Undercover officer posed as high school student to nab drug dealers

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by Larry Seward / KHOU 11 News

khou.com

Posted on September 20, 2012 at 10:30 AM

Updated Thursday, Sep 20 at 10:36 AM

HOUSTON—An undercover police officer who spent months posing as a high school student is now talking about the prevalence of drugs in schools.  

The undercover officer was in Cleveland, Texas on January 31 when ambulances rushed eight high school students to hospitals.  Another eight were treated at school. It was all because of prescription pills that were popped on campus.

“There were several kids in my classes, you know, passing the pills and selling them, giving them to each other,” said the officer, who will be identified simply as Peggy.  “Whenever they had consumed them, they were just falling down the stairs, falling out of their seats.”

For nearly two years, Peggy pretended to be a kid in the Cleveland Independent School District to catch drug dealers.

“We were trying to find out who was the one that was giving them out and who else had taken them,” she said.

At the middle school, she found marijuana and more.

“It was very prevalent. Some kids, I know, were experimenting with cocaine also,” she said.

In high school, prescriptions pills were far more common, Peggy said.

“They would have them in their pockets, in their backpacks,” she said. “They would pass them around like it was candy.”

The undercover officer said a variety of students were using drugs.

“I would see more kids in the hallways, right in front of teachers, on the water fountain, just popping pills. And it just seemed like no else was paying attention,” she said. “To me, it was very obvious. You could see it on these kids, their eyes were red, it was crazy to me.”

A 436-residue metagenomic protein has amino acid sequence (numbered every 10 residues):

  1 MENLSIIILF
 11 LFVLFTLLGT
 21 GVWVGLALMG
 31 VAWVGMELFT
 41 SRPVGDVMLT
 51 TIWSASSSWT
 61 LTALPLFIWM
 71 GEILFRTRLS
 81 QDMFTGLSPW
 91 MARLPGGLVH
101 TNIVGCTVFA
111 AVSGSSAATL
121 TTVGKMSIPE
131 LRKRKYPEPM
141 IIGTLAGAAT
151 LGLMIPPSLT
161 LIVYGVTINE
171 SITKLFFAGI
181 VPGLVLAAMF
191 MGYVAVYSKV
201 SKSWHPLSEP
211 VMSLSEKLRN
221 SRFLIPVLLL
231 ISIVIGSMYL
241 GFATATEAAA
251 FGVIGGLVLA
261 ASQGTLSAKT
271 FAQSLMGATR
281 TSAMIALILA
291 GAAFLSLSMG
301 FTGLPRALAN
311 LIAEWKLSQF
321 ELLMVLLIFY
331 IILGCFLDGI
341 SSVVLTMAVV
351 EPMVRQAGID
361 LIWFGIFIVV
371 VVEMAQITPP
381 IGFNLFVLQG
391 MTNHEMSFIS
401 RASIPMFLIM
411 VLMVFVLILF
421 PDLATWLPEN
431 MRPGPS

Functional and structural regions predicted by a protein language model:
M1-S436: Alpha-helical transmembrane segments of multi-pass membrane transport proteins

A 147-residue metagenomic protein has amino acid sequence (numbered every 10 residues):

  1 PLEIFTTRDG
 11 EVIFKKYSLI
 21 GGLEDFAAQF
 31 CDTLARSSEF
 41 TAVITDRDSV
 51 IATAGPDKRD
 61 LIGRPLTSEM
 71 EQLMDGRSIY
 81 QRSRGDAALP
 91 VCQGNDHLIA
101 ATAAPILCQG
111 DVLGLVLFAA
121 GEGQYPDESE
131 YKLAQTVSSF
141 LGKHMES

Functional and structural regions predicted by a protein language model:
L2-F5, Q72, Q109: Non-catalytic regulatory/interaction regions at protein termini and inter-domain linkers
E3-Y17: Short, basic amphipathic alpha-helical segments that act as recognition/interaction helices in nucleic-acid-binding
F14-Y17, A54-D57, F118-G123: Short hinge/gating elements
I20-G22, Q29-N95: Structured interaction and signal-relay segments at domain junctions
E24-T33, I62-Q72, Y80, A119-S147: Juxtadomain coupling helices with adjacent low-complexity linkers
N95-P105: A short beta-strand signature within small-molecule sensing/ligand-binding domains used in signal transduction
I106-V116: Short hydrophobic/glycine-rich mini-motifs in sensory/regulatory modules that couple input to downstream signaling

Her work led to 13 arrests in cases that she insisted could not be made any other way.

“It’s a way of actually catching the person, the person that is providing to them,” she said.

But her method is not welcome everywhere. Some people believe having undercover cops in schools invades privacy.

“It’s unfortunate that our present times have led us to that,” said Ken Carney, a parent.

Bill Cheatham, another parent, disagreed.

“If they’re there to protect them and they’re good officers, what’s the big deal, you know?”

Jerry Crowell, a principal at Angleton High School is a strong supporter of undercover work in schools.

“If you have drugs in your school at all you have a problem. So, for anyone to sit and put their head in the sand and say we don’t have a drug problem, they’re foolish,” Crowell said.

An undercover sting caught 14 of his students with prescription drugs earlier this year.  He said he is seeing things change.

“I think that we’re always, unfortunately, going to have that percentage of population that are going to thumb their noses at whatever we do and dare us to catch them. And in the words of my police chief, 'If I don’t catch you today, I’ll catch you tomorrow,'” Crowell said.

The undercover officer said she just wants people to be aware and said it’s the only reason she’s sharing her story.

“The community needs to know and do something about it. They can’t just turn around, turn their backs to it and pretend everything’s fine,” she said.

In the Houston area, only Cleveland and Angleton have used undercover officers recently.  Some districts think it’s too hard for an adult to slip in unnoticed. Other administrations think it’s simply an unacceptable liability.

 

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